Nine Ideas From Ad Age/Creativity's Idea Conference

Couldn't Make It This Year? Here Are Some Brand-Building Concepts to Mull Over Till the Next One

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The third-annual Advertising Age/Creativity Idea Conference took place Oct. 30 at New York City's Terminal Five. The customary eclectic mix of speakers was on hand. So were more ideas than could fit in an electric car.

Beauty + performance + sustainability = awesome

Innovative brands share three commitments: to aesthetics, to functionality and to not destroying the world. Companies from Nike to Nau were object lessons in how those commitments have been acted on. Even General Motors, whose Frank Weber brought in the Chevy Volt, showed how an automaker not especially associated with beauty, performance or sustainability is changing its ways.

Deconstruct, then rebuild

To create a successful enterprise, you need to deconstruct the elements of the business and look at its essence. Grant Achatz, chef-owner of the Chicago restaurant Alinea, did that with every part of his restaurant: "It's about understanding your medium, breaking it down to its functional parts, challenging them, finding the essence in them and putting them all together in a meaningful, powerful way."

All designs go on the wall, no matter how early-stage

That's the rule at eco-friendly, design-savvy household-products maker Method. As co-founder Eric Ryan explained, even the most half-baked of ideas from its industrial designers are posted on the wall of the design studio.

Give away your shoes

By donating one pair of shoes to a needy Argentinean child for every pair bought, Blake Mycoskie's Toms Shoes has created a company that inspires passion in its employees and fans. "Giving," he said, is "a great business strategy."

Behold the black swan

DJ-musicologist Alan Cross took the audience through a disruptive tour of music history, examining how black swans -- unforeseen, large-impact events from the invention of the gramophone through our current age of the smartphone -- have changed behavior. In the future, there's going to be a "blurring of what is/is not personal property," Mr. Cross said, and "access is going to trump physical possession."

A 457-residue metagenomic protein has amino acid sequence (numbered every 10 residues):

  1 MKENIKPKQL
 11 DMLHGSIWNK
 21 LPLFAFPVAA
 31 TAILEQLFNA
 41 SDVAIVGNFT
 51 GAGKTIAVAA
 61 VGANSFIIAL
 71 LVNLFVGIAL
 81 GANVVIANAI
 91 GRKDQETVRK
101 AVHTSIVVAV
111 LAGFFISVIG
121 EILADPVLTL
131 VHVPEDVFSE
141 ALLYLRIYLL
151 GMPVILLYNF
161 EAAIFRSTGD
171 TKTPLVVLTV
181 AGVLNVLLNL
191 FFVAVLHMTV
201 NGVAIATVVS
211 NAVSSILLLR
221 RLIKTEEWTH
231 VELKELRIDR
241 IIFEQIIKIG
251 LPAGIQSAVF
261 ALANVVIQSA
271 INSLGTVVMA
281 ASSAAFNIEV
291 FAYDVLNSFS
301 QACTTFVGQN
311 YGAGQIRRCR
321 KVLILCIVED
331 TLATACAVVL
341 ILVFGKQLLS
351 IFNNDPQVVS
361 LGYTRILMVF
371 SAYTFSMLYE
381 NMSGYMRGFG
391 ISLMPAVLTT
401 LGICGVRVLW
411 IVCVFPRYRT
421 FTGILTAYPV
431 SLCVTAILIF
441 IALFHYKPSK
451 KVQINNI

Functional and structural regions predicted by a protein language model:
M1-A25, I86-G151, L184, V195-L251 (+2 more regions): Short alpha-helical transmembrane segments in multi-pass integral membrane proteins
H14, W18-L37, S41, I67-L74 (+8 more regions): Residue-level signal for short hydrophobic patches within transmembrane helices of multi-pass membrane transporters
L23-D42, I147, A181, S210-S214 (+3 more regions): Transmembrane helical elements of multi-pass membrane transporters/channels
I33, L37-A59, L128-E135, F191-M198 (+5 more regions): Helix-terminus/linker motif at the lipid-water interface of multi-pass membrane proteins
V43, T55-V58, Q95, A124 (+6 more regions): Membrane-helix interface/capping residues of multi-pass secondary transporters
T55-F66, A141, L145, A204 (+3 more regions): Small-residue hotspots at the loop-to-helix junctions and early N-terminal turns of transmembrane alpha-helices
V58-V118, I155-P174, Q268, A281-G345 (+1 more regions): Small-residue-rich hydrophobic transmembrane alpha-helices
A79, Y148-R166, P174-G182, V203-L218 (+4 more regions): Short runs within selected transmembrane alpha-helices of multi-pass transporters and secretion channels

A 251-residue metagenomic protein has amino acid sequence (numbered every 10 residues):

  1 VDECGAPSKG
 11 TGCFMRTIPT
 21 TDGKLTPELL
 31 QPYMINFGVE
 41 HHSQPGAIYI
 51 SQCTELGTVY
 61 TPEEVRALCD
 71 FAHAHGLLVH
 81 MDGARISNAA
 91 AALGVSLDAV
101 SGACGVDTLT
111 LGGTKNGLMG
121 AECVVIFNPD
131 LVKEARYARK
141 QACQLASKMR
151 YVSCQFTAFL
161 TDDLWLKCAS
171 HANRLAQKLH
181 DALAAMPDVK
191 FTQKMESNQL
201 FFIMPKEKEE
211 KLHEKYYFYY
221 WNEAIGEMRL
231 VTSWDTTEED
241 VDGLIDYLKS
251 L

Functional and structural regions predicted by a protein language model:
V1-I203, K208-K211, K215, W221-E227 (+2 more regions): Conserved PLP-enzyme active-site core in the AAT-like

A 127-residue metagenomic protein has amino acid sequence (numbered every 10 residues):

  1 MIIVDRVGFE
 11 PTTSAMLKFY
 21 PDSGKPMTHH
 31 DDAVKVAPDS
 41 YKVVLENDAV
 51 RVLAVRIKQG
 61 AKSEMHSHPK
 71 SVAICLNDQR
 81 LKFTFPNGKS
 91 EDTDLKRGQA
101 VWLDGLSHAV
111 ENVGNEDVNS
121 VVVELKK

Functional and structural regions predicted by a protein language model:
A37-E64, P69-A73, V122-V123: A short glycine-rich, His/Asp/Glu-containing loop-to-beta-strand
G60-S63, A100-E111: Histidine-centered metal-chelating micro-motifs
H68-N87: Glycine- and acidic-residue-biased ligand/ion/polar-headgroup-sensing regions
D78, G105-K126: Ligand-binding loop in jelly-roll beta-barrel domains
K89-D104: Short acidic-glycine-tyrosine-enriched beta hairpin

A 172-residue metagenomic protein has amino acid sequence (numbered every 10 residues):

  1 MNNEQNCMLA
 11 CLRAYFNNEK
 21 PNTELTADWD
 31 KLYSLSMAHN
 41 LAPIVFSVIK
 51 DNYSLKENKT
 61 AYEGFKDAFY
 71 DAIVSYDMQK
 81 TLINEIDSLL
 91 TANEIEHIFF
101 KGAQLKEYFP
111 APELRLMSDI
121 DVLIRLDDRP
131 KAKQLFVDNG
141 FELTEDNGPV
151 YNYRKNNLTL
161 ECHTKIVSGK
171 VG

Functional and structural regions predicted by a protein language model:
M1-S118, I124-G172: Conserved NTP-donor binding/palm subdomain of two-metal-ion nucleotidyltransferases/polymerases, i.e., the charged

Make stuff out of garbage

"Can any product be made entirely from waste? I think yes," said Tom Szaky, founder-CEO of Terracycle, the start-up that ingeniously found a way to market worm poo in reused plastic bottles. After all, "what is garbage?" Mr. Szaky asked. "Garbage is a man-made idea. It doesn't exist in nature."

Just steal it

A good inventor -- or, in musical terms, composer -- doesn't reinvent the wheel. He takes mixes and comes up with something new. And that's nothing new, as mashup artist DJ Earworm demonstrated in a lively presentation on how thievery has long been a part of musical history.

Just leak it

Nicholas Negroponte said his One Laptop Per Child program has driven down the cost of laptops -- another way to help less fortunate individuals. "There are lots of laptops on the market for $350. Now that they're doing this, I am saying to myself, 'Wow, they copied much faster than I anticipated. So let me leak the next model.'" He joked, "We make people sign disclosure agreements."

Milton Friedman was wrong

Back in 1970, the most important cheerleader for free markets jabbed at 1960s-style idealism with an essay titled "The Social Responsibility of Business to Increase Its Profits." Ian Yolles, of Portland, Ore.-based apparel company Nau, blamed Friedmanesque thinking for the macroeconomic quagmire we're in now. He offered Nau's approach as an alternative to scorched-earth business strategies. "If we don't get it right, we're fundamentally screwed."
-- Matthew Creamer, Marissa Miley, Abbey Klaassen
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